The following chapter addresses a much more complex issue of textual criti-cism, of much greater theological interest: the readings indicating Christ’s attitude when Jews attempt to kill Him. Textual criticism identifies two readings, the former: «οὐ γὰρ ἤθελεν» (for «He would not»), and the latter: «οὐ γὰρ εἶχεν ἐξουσίαν» (for «He could not»). Although the second reading is supported by little evidence from external criticism, it deserves attention because of the theological challenge it poses. I present the arguments of external criticism, then the (almost unanimous) position of experts regarding the authenticity of the reading supported by less evidence. The term ἐξουσία, derived from the verb ἔξεστιν, occurs quite frequently in the Gospel of John; originally it indicated “ability to carry out an action”, and in a Christological sense it denotes absolute power, absolute freedom (a divine attribute designating the unconditional, absolute ability to act freely, an ability peculiar to God and stemming from His divinity). The two readings pose hermeneutical and doctrinal problems: according to the first version, Christ of His own accord decided not to travel through Judaea, although He could do that if He had wanted so; according to the second reading, Jesus could not walk across Judaea, even if He had wanted to. Asserting that Christ had no power or control on his own life contradicts not only the Gospels but also Christianity itself. Yet St John Chrysostom is the only patristic exegete to dedicate almost an entire homily to explaining the term ἐξουσία found in the frag-ment under scrutiny.
In the following chapter I emphasize the importance of biblical quotations in patristic writings and especially those of St John Chrysostom, then I investigate the manuscript Homilies or Commentary to the Gospel of John, analysing both the ma-nuscript groups or families, and the previous discussions produced by textual criticism on this work, and show that to St John Chrysostom the term ἐξουσία is essential, as it is the main term around which the entire commentary on the Johannine fragment is centered; moreover, a considerable part of Homily 48 is dedicated to the exegesis of this term. This reading, however, poses problems related to the Johannine style. From an exegetical perspective, this fragment contradicts the discoursive structure of the Johannine episode, because in the same chapter Jesus is present in Jerusalem, in the Temple, which implicitly shows He has the power to do so. St John Chrysostom transcends the contradiction in narrative structure by placing the problem at a doc-trinal level. In this fragment St John Chrysostom applies to Johannine text the met-hod of partitive exegesis, a method that determines the adherence of a text to the orthodoxia of the first ecumenical council. This method, named the exegesis of dual natures or partitive exegesis, separates or divides the major Christological biblical texts as denoting either Christ’s human acts or His divinity, according to the difficul-ty of the fragment examined. The quality of St John Chrysostom’s argumentation in partitive exegesis lies not in the fact that he regards the actions of Christ at different times as either wholly divine or wholly human, which would raise further problems concerning hypostatic union, but in the fact that the actions «ὡς Θεός» reveal Christ as the divine, intangible Logos while actions «ὡς ἄνθρωπος» reveal divine economy, thus maintaining the hypostatic union whose doctrine was systematized at Chalcedon.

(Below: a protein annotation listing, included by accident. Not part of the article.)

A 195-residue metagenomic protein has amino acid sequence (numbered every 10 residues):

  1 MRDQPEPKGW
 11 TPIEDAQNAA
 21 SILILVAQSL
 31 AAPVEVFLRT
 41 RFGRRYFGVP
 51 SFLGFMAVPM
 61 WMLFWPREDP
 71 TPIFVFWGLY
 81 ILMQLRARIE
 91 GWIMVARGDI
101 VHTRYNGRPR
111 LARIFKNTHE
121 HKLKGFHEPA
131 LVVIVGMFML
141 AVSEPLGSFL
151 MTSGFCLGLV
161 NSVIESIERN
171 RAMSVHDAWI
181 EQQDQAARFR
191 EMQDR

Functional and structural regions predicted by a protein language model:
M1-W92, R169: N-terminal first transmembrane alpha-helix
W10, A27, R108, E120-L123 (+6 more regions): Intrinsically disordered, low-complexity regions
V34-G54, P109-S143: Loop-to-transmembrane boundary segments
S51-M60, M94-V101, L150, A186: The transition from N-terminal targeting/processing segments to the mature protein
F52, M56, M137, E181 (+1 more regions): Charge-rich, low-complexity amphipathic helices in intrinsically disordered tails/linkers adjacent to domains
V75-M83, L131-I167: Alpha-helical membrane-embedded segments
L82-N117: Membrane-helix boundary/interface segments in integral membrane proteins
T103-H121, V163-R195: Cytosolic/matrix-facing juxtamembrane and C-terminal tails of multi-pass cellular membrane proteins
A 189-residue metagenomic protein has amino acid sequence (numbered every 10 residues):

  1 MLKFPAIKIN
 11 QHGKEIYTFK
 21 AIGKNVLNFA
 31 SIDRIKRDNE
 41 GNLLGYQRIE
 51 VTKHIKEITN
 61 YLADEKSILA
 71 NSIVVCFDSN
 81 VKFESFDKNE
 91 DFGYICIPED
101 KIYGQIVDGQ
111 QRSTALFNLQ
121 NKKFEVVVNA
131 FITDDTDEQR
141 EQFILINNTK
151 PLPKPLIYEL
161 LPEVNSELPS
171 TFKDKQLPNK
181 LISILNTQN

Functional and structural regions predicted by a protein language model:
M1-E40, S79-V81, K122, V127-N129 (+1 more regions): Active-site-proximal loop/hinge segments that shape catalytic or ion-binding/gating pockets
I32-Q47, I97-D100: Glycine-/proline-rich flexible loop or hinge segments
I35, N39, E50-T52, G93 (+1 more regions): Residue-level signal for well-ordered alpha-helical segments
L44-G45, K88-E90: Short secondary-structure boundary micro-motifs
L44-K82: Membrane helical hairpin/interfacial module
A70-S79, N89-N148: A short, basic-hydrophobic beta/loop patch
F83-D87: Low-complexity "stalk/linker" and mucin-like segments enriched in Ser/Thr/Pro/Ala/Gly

The conclusion drawn from the Chrysostomic approach is that in partitive exe-gesis, a method applied as early as the third century, the phrase «οὐ γὰρ εἶχεν ἐξουσίαν» does not designate any inability of Christ, but reveals His human nature and divine economy, indicating that the eternal Logos is both man and God. This argumentation places the reading «οὐ γὰρ εἶχεν ἐξουσίαν» long before the advent of partitive exegesis, which could have explained the theological difficulty and would not have led to any alteration of the text. Therefore this reading must be employed as an argument of Johannine Christology, and is one of the most important Christological phrases in the fourth Gospel.
Any exegetic or hermeneutic approach must have in view authenticity and the possible versions on which a commentary is based, in order to reveal various or even divergent possibile interpretations due to the known readings. The image of Christ as outlined by a patristic commentary is greatly influenced by the source employed; consequently exegesis, as well as patristic and dogmatic research must take textual criticism into account and even use it.

Pagini: 153-178